Boaty: Scaffolding a new React Native app

PUBLISHED ON OCT 14, 2018 — MOBILE, REACTNATIVE

React Native is a framework for building native iOS and Android apps using JavaScript. It builds upon the foundations laid by React, allowing you to build an app in a declarative way - using JSX, you inform React Native of your intentions (I’d like a button here, please) and the framework takes care of generating the (native) code to actually display a button to the screen.

I’ve been working happily with React Native for over a year now, and I am very happy with the results. There have been a lot of learnings along the way, which I’m going to attempt to distill into a few blog posts.

Over this mini-series, I’m going to build a simple app, Boaty. We’ll be learning how to set up your environment before building and deploying the app for testing. You can follow along or see the finished code here.

Note: the goal of this series is to document some of the additional concerns surrounding the building and deployment of a React Native app, such as app scaffolding, app icon/launch screen creation, and deployment to the App Store. It isn’t intended as a walkthough of writing React or React Native code - this is assumed knowledge. If you need to brush up on this, I’d recommend checking out the official tutorial or the notes from my own React Native training course. The series also assumes TypeScript knowledge - refer to the TypeScript documentation or the notes from my own TypeScript training course to get a good grounding here.

Without further ado, let’s dive in.

Scaffolding

There are two options for scaffolding a React Native app:

  1. Using Create React Native App
  2. Using the React Native CLI

The differences between the two are discussed in length here. For the purposes of this app, I’m going to advocate the second method - using the React Native CLI. This has the downsides of needing to install Xcode and Android Studio, but (IMO) the flexibility that this approach provides outweighs the cost of setting up the tooling.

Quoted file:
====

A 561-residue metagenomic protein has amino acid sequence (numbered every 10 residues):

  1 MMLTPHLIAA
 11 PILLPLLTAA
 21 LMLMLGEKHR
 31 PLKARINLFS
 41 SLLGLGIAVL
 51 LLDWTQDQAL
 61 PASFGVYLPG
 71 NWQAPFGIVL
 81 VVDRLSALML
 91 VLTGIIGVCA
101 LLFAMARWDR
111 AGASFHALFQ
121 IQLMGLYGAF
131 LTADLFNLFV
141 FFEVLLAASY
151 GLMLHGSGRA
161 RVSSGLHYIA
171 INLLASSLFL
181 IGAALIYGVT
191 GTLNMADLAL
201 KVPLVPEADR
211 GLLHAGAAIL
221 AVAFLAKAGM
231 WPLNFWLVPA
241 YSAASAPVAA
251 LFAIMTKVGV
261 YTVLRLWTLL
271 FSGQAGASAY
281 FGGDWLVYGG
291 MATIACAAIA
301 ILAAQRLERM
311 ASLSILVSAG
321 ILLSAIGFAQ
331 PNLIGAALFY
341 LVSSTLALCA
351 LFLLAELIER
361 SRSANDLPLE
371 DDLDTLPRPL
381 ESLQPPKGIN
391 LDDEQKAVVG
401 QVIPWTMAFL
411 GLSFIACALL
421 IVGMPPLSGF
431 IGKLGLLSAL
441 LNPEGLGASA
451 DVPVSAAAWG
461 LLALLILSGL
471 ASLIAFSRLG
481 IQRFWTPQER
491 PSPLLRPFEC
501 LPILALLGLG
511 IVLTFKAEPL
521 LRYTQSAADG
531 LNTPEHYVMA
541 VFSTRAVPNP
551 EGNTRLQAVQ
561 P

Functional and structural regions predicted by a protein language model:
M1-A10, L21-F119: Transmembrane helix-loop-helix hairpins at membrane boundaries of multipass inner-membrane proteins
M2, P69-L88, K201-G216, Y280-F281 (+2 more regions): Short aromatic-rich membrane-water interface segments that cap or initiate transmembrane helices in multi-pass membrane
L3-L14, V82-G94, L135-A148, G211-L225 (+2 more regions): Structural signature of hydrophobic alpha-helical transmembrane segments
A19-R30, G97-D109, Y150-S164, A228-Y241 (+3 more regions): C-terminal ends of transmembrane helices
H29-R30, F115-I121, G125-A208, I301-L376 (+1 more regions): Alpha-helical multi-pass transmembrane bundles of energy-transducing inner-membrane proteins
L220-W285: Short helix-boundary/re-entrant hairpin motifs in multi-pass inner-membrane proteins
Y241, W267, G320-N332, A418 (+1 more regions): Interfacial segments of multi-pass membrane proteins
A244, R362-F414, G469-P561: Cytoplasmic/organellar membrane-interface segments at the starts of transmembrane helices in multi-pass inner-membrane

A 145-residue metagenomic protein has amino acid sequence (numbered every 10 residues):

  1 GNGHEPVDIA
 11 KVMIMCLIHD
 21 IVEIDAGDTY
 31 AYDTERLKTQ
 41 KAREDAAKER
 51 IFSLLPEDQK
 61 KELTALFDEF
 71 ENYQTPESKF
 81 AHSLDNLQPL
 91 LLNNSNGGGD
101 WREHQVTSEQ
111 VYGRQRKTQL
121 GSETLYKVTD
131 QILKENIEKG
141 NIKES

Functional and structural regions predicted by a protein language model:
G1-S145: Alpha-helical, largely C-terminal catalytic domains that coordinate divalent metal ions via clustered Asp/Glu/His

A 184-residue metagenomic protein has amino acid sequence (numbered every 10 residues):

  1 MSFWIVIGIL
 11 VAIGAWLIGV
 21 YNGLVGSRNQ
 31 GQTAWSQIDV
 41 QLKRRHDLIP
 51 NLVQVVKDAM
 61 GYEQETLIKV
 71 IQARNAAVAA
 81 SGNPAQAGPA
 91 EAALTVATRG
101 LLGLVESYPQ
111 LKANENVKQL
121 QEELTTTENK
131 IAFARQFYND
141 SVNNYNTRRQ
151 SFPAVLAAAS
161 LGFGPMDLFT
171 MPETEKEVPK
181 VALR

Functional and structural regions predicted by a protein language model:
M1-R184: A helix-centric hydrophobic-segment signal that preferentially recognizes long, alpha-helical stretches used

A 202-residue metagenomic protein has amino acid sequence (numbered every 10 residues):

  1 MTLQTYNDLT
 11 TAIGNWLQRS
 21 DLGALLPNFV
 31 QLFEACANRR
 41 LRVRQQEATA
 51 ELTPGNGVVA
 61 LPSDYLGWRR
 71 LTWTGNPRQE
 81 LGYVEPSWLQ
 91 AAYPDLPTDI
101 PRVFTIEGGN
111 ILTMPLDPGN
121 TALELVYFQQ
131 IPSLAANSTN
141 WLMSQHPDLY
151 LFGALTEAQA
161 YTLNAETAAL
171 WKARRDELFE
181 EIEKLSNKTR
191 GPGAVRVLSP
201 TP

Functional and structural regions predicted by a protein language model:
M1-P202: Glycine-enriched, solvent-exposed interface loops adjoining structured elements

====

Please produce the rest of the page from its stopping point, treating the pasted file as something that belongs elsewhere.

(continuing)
Note: to build an iOS app you need Xcode, which is only available on a Mac. If you are a Windows user, you can still follow through with this guide, but will only be able to create an Android version of the app.

Installing the tools

Follow the instructions on the official setup guide to install the necessary tools (make sure to click the Building Projects with Native Code tab).

Creating the app

Open up a terminal window and run the following command:

react-native init Boaty

This will scaffold a new React Native app in a new folder Boaty.

Running the app

In your terminal, change into the new Boaty folder.

cd Boaty

You can now run the app in the iOS simulator:

react-native run-ios

Note: as of React Native 0.57.2, if you are using Xcode 10 there is a known issue that prevents the app from compiling correctly. If you see an error Build input file cannot be found: '<some-dir>/node_modules/react-native/third-party/double-conversion-1.1.6/src/strtod.cc then run the following command (this will fetch and configure the necessary third party dependencies for the project to run correctly under Xcode 10):

curl -L https://git.io/fix-rn-xcode10 | bash

Alternatively, if you have an Android device, plug it in to your computer, and enable USB Debugging. Then you can run the app on your Android device with:

react-native run-android

Tip: if you receive an error relating to ‘device not found’, check your USB cable. Some cables support charging only - you need a cable that allows data transfer as well as charging. If in doubt, use a different cable.

Reference code

You can find the reference code for this post in the part-01 tag of the GitHub repo.

Next Steps

You should now have a working React Native app, running on the iOS simulator or Android device. In part 2, we’ll learn how to set up your editing environment to improve the development experience.


If you’d like to learn more about building an app with TypeScript and/or React Native, I run in-person or remote workshops which walk through the fundamentals of building apps with these cutting-edge tools. If you are interested in learning more, let me know and I’d be happy to chat further!

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